I have just begun my formal theological training at Moore College last week. And my week has been filled with Greek Intensive classes. In fact, biblical Greek is the only subject I am studying for the first two weeks. Now, here’s a lesson I learnt in the first week of college, which I think is the most important lesson of the week.
Learning biblical greek is a spiritual exercise. This does not mean that only Christians can study biblical Greek or get good marks in exams. What I mean is that when I study biblical Greek as a Christian, I should approach the subject with the same kind of humility and dependence on God as I would when I do a bible study, for example.
I suppose there is a sense in which everything a Christian does has a spiritual dimension to it, since the doer is a living spiritual being who lives before the face of God. However, I initially came to the Greek class thinking that this is a time where I simply learn a tool to really get into God’s word. To be sure, the language of biblical Greek is not divine in and of itself. However, I now realise that studying biblical Greek is much more than simply learning some grammar and memorising vocabularies. As I study biblical Greek, the grammar and the vocabularies, the words and meanings are found from the pages of Scriptures, which is the written word of God. As I engage with a phrase and try to discern the meaning of it, I am faced with the very word of God. Hence, the whole exercise of learning and memorising biblical Greek takes a very explicit spiritual dimension. Learning biblical Greek is more similar to doing a bible study than, say, learning aerodynamics, or even learning French.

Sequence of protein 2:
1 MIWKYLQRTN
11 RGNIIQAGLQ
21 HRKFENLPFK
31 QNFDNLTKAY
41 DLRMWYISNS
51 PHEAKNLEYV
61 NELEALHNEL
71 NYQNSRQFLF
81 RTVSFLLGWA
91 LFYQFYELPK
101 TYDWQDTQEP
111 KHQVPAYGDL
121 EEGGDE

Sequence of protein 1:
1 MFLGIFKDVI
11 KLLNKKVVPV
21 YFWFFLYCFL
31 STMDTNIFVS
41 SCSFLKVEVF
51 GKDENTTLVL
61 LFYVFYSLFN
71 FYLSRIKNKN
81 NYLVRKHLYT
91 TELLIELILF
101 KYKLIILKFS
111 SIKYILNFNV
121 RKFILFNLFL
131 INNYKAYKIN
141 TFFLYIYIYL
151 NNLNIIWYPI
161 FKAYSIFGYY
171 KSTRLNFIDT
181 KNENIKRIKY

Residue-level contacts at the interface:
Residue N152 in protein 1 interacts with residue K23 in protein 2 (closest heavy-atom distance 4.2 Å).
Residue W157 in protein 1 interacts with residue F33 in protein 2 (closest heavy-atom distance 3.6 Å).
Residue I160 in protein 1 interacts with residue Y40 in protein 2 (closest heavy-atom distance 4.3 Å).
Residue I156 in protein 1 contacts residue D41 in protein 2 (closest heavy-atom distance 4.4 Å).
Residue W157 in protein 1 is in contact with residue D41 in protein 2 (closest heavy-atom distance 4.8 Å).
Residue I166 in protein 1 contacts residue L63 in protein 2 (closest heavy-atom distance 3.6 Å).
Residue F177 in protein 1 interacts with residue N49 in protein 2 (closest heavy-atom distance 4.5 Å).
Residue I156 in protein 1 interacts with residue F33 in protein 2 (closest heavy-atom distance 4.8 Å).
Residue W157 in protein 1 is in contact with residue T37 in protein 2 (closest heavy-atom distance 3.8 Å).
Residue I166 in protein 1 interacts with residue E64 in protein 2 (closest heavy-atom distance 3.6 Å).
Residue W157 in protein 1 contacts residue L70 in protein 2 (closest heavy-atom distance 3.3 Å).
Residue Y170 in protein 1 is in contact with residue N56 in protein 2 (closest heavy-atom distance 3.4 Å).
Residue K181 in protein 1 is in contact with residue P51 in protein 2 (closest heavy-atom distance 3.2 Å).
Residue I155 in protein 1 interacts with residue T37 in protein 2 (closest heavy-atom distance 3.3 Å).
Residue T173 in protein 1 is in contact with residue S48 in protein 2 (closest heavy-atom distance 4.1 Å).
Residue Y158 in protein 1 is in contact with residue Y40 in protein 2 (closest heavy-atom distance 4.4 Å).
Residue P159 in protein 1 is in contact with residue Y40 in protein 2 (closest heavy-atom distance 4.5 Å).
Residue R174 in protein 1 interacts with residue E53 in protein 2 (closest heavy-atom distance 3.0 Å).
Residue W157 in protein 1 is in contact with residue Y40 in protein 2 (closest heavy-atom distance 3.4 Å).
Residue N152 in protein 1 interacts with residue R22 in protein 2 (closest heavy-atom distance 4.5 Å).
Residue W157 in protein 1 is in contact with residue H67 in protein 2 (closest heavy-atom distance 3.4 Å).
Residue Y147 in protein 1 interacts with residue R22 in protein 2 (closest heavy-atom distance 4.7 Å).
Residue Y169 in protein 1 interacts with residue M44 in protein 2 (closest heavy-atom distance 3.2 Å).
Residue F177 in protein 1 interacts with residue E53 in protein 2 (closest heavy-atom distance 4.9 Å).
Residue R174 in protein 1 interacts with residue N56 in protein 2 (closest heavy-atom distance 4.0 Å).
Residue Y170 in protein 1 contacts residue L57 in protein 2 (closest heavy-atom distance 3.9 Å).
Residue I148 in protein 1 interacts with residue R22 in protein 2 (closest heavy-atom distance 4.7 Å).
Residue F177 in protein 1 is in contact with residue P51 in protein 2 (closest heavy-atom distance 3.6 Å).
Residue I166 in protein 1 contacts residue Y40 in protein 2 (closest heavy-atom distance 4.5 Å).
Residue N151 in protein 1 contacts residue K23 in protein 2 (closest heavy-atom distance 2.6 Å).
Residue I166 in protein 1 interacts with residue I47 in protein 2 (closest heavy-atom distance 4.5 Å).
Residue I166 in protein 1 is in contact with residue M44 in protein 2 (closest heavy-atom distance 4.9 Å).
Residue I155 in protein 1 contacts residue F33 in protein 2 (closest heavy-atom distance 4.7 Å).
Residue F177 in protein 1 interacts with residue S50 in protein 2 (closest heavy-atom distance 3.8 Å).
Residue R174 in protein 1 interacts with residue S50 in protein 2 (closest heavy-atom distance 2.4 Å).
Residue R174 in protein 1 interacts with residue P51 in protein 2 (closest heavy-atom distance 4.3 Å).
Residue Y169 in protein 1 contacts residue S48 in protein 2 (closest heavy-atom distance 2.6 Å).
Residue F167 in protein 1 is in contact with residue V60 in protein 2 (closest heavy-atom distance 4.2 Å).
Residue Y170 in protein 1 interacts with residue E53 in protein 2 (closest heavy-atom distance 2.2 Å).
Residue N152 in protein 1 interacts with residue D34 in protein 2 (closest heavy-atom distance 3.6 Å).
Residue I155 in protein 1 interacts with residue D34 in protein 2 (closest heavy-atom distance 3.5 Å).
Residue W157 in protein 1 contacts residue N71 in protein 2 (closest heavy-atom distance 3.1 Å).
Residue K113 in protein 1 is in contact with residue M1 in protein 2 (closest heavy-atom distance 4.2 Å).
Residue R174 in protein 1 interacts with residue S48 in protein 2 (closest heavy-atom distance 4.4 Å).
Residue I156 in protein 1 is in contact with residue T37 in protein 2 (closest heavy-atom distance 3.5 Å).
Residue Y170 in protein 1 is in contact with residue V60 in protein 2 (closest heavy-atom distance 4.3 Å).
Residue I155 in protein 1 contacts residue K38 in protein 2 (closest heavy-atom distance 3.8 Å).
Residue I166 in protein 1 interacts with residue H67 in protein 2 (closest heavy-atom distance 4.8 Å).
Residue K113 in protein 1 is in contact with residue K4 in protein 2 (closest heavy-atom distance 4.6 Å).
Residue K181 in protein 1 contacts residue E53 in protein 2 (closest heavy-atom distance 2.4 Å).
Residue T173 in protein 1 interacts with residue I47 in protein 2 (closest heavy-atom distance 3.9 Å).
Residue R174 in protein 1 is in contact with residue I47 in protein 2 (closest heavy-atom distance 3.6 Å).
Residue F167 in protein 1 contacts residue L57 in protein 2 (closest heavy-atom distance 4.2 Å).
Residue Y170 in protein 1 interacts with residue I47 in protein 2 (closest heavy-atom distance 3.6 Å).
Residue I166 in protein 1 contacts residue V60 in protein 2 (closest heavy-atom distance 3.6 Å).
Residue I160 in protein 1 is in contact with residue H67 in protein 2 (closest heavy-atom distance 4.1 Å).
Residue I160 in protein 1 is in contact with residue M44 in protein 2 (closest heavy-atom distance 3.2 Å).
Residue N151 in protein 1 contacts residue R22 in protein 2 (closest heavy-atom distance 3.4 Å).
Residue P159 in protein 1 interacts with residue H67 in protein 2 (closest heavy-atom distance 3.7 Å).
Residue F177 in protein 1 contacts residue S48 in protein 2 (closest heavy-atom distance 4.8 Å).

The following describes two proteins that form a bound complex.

I am glad that the lecturers at Moore college have impressed this reality upon me and keep on emphasising the importance of humbling ourselves before God through prayer as we study biblical Greek. I was humbled by the fact that each session began with a prayer even when we had three sessions back to back. I am also glad that I am not doing this alone, but in company of many other like-minded students who are willing to submit themselves to the Lordship of Christ.